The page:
The Rise And Return Of The Golden State Warriors

 By True God




Familiarity in sports and chemistry is something that cannot be ignored. While this era promotes much more player movement and roster changes, the point still stands that building chemistry and familiarity amongst teams can still work. For the NBA, all the love of the draft got seemingly wiped out at the top due to the reliance on the dreaded "Super Team" wave that had shackled the league for the better part of the last 15 years. Since we saw the making of the Boston Big 3 in the 2007-08 season, superstars and All Stars have teamed up vying for the goal of winning a championship.... and making their path a little easier. One team that did benefit from this would be the Golden State Warriors, as they added the incomparable Kevin Durant to their roster in 2016 after going to back to back Finals and nearly winning both. For many, this seemed unfair, even if it made perfect sense for both parties involved. To that point, there may have been some truth, as Durant in the motion based offense of Golden State felt much more like a cheat code than say Paul Pierce, Kevin Garnett, and Ray Allen teaming up. However, what's missing from the whole narrative of Golden State becoming "unfair" to the league is how they got to those back to back Finals before Durant came into the fold. As of this writing, Golden State is up 3-0 in the Western Conference Finals against the Dallas Mavericks and are one win away from the NBA Finals for the 6th time in 8 seasons. However, there's no Durant anywhere to be found and the core of the Warriors have aged. So how have they managed to make it back to this point again? Smart roster construction, familiarity and the NBA Draft.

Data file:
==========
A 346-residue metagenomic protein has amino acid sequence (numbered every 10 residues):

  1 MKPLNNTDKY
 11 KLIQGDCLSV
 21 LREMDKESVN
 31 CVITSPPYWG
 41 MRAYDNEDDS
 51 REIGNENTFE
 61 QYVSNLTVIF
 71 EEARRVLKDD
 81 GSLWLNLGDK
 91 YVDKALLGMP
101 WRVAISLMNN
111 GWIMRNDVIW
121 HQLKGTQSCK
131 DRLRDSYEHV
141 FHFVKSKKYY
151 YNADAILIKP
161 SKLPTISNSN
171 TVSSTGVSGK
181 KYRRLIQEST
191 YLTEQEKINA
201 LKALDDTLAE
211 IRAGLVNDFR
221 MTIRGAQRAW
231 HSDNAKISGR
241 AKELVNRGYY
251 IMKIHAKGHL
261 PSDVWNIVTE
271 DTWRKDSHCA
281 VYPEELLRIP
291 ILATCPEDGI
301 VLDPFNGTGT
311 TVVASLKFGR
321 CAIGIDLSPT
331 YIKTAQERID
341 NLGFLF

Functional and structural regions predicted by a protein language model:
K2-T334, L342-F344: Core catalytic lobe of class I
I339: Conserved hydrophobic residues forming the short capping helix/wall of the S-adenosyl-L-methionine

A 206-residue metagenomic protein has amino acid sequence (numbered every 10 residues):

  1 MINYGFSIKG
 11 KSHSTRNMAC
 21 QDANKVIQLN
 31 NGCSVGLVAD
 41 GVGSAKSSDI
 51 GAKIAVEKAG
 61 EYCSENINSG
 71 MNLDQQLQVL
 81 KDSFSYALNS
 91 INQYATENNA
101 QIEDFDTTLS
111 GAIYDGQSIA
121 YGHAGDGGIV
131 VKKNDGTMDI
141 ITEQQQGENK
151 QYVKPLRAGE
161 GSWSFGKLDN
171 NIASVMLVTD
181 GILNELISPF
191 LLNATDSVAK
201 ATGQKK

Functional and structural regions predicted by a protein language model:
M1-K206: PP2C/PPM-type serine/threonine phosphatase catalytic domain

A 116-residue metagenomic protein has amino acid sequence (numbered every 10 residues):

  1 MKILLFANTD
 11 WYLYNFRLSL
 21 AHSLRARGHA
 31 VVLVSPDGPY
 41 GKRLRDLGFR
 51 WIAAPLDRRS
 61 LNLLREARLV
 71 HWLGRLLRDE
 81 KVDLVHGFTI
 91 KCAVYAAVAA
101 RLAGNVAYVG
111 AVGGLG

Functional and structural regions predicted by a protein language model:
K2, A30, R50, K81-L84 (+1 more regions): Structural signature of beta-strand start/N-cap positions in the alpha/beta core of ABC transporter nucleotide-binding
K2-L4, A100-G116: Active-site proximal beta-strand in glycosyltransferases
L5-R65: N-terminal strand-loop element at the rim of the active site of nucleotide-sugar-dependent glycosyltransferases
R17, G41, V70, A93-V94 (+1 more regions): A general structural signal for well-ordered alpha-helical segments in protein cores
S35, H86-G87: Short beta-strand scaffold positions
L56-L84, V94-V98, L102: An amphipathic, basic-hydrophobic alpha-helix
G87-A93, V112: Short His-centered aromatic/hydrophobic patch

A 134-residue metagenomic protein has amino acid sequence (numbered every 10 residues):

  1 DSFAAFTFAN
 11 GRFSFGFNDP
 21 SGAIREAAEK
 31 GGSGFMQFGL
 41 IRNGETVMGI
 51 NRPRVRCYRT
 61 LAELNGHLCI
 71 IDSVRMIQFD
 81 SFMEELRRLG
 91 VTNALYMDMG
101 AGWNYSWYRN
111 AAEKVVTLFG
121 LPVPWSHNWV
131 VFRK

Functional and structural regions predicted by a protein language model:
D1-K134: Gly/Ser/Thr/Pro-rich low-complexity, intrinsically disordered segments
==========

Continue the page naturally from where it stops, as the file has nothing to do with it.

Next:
This Golden State story starts back in 2009 at the NBA Draft. Most people felt that Davidson standout guard Stephen Curry would likely go in the top 10 and most experts had him either going to the Minnesota Timberwolves or the New York Knicks. In fact, the Knicks were absolutely going to draft him.... until the Warriors beat them to the punch. When the Warriors selected Curry in the draft, I doubt you could believe anyone thought that this man was going to be a true franchise changer. The knocks on Curry were valid to an extent in the scouting reports. His lack of defensive prowess was glaring, he was a thinner (albeit shorter) point guard, and despite the dangerous abilities he displayed at Davidson, I would assume most people figured his ultimate ceiling to be a Reggie Miller. At best. Once Curry was drafted, the first domino would fall, as his veteran teammate Monta Ellis didn't feel like they would fit that well together on the court. Monta essentially was right at the time. Two guards who aren't entirely good on defense and probably need the ball to create and score the majority of the time doesn't seem ideal back in those days. However, the Monta and Curry issue is really just a small footnote in the story of the dynasty that is the Golden State Warriors. When Monta was traded, there was no telling what to expect in the future. The Warriors got rid of Monta during a time when Curry's name began getting the injury prone label due to his storied ankle issues. However, with one guard out, another guard has to step up, and that's where Klay Thompson comes in. In the 2011 draft, Klay was picked by Golden State and I remember some of the buzz at that time with Klay. He was good, sure, but a centerpiece for a championship team? I don't think anyone saw that in his future. One thing that rarely gets mentioned is the poise Klay showed in his rookie year. While Steph only played 26 games in Klay's rookie season, Klay was available for 66 games that year, starting in 29 of them. That on court experience is a building block of the Warriors chemistry and experience and by his second season, Klay had the keys and the trust of Mark Jackson, the head coach. With Curry fully healed from his injuries, the 2012-2013 season was shaping up to be an interesting one. The Warriors had Stephen Curry healthy, their new starting guard in Klay Thompson, alongside David Lee, Jarrett Jack, and Andrew Bogut, was acquired in the Monta trade to Milwaukee. Veterans like Carl Landry and Richard Jefferson helped to fill out the roster, but the draft would prove to be valuable to the Warriors yet again, this time with Harrison Barnes and Draymond Green proving to be pivotal picks. At age 20, Barnes moved right into a starting role with the Warriors in his rookie season, making the Warriors starting lineup very young and inexperienced together. Klay was in his second season, but his first official year as a starter, Barnes was a rookie starting every game, and Steph was a guy who had missed considerable time on the court his 2nd and 3rd seasons. There was no telling what to expect from this Warriors team, as the year before, in a shortened season, they went 23-43. In the 2012-2013 season, they would go 47-35, earning a playoff berth for the first time in years, on the back of All-Star level play of Stephen Curry, top tier play from David Lee, improvement from Klay Thompson and solid contributions from Bogut. The Warriors would shock the world in the playoffs, defeating the 3rd seeded Denver Nuggets and nearly defeating the San Antonio Spurs in the 2nd round. This season stamped the Warriors as a force to be reckoned with, but they still weren't quite complete as a team.